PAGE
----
The story is told by Lincoln Baker, a youngish (30 is young, right? Right!?) man who flamed out on the way to a brilliant career in computer science research due to a bunch of pretty bad circumstances. He meets some people who can do actual magic, and realizes he has some incentives to figure out how it all works. He applies his prodigious knowledge of biochemistry, materials science and comp sci, as well as a liberal dose of the scientific method, to the magic he begins to encounter and manages to not only figure out how it works, but to build some tech based on these very predictable new principles he’s discovered.

The story itself begins with Lincoln’s friends making a pretty bad impression on some unsavory characters in the magical community, and those kinds of people seem to have only one way that they deal with problems: turn you into a smoking pile of cinders. The only thing preventing that from immediately happening is the fact that this is taking place in Pittsburgh, or as the magic users call it, the Pittsburgh Neutral Territory. For almost 150 years, Pittsburgh had been one of the prime steel producing locations in the world, and the massive amounts of pollution generated over that time suffused the entire region with trace amounts of elemental iron. Subtle and low powered spells work just fine there, but if a magic user tries to really crank up the wattage, the pervasive iron cancels it out.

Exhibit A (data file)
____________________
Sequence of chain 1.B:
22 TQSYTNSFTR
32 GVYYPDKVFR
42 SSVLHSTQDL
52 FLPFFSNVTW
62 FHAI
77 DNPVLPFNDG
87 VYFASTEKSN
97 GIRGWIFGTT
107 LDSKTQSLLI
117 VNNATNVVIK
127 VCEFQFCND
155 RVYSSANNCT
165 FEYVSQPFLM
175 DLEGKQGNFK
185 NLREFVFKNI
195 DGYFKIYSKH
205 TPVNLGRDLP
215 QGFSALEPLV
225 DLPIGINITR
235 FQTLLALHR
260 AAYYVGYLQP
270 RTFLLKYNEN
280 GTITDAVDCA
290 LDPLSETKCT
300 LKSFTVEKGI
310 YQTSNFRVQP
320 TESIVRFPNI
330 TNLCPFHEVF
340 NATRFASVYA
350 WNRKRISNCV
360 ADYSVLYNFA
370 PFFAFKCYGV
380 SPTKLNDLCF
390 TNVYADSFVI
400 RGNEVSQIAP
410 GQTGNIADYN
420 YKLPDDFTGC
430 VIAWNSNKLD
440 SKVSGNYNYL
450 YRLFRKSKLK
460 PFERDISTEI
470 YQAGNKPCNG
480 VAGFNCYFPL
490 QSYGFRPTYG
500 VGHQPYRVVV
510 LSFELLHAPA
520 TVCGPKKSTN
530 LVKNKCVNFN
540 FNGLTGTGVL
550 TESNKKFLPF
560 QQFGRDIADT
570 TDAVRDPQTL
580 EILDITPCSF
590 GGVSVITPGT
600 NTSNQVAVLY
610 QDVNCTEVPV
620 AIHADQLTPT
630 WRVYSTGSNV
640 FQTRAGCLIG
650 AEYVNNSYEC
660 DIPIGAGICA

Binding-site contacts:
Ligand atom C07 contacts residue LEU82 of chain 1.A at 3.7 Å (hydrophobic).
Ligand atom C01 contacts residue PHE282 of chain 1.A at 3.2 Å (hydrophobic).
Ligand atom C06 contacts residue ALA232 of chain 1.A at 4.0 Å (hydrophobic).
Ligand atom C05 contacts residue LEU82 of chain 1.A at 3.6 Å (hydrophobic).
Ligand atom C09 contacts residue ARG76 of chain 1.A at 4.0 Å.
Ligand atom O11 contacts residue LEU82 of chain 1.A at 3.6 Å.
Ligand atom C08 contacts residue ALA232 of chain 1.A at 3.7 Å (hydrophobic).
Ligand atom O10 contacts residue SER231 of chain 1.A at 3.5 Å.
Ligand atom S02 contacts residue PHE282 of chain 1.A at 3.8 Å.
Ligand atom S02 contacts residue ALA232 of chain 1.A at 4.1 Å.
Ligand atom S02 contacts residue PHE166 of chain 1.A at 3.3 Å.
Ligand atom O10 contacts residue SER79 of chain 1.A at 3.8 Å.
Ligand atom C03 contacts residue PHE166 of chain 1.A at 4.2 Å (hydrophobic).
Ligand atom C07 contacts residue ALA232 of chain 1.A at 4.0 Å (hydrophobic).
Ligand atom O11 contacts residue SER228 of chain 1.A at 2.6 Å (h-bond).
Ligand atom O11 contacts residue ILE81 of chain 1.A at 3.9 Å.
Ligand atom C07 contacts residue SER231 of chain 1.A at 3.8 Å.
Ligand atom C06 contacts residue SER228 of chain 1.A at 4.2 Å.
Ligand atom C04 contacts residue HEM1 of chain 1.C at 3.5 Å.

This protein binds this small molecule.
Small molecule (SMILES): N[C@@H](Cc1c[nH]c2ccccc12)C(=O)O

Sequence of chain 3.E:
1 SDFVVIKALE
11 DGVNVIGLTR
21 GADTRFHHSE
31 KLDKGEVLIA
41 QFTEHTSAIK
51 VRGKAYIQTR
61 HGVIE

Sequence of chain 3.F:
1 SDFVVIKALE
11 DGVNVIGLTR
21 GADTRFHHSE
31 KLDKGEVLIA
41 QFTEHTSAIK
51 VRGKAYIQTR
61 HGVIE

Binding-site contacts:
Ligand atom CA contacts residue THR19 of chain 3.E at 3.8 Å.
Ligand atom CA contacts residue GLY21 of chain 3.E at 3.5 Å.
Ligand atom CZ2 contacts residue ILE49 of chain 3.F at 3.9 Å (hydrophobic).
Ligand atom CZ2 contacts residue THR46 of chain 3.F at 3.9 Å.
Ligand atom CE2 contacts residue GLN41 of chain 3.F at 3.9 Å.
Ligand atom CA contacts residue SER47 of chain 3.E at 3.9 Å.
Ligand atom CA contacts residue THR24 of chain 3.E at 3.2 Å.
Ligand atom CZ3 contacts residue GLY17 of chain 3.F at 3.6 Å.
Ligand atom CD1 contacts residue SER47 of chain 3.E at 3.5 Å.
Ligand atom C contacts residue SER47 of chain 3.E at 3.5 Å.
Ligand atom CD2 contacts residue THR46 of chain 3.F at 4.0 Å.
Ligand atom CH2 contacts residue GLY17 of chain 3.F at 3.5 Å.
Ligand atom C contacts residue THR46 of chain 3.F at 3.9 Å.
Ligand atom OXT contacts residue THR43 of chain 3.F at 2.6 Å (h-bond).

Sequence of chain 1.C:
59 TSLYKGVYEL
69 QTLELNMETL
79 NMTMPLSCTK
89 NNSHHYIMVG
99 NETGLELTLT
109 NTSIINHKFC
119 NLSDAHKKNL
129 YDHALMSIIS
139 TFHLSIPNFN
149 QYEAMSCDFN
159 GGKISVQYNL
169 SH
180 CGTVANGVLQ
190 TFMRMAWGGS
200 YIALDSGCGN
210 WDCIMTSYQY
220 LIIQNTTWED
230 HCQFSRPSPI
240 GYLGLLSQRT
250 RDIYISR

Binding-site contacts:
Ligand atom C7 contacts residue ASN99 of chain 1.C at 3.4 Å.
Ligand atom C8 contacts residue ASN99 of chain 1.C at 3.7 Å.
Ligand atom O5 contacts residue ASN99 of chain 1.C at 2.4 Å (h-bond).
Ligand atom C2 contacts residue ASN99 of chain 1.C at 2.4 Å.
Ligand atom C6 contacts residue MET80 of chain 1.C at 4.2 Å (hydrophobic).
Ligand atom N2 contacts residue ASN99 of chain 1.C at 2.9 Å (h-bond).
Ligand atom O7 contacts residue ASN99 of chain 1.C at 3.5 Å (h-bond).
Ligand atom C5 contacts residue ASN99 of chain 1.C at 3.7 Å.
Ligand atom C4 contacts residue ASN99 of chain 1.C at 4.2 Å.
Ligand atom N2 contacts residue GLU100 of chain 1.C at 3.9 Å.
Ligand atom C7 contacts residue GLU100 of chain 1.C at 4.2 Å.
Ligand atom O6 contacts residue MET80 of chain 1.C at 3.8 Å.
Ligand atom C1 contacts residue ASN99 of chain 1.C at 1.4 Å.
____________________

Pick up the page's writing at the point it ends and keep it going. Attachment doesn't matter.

It turns out that it’s a great place for magic users to meet if they want to have any kind of negotiation, because big bad spells don’t work. Holding your talks or other very important magic user business in Pittsburgh is the equivalent of a meeting space with metal detectors to us non-magical folks. You might be able to sneak in a small ceramic knife, but you’re not bringing your machine gun.

So now, Lincoln has to use the tech he’s built — an artificial intelligence and a special gun named Fox, both of which use low powered magical principles to operate, to try to even the scales against a bunch of people who are used to being able to fry you with a lightening bolt at thirty yards, but who have to settle for getting up close and personal while they’re in town. On top of that, Lincoln is battling his own problems that were kicked off by the aforementioned “bad circumstances” that ruined his career and life.

If you haven’t picked it up yet, you can buy the whole thing on Amazon (link) for \$2.99, or get the first half (yes the entire first half) here for free.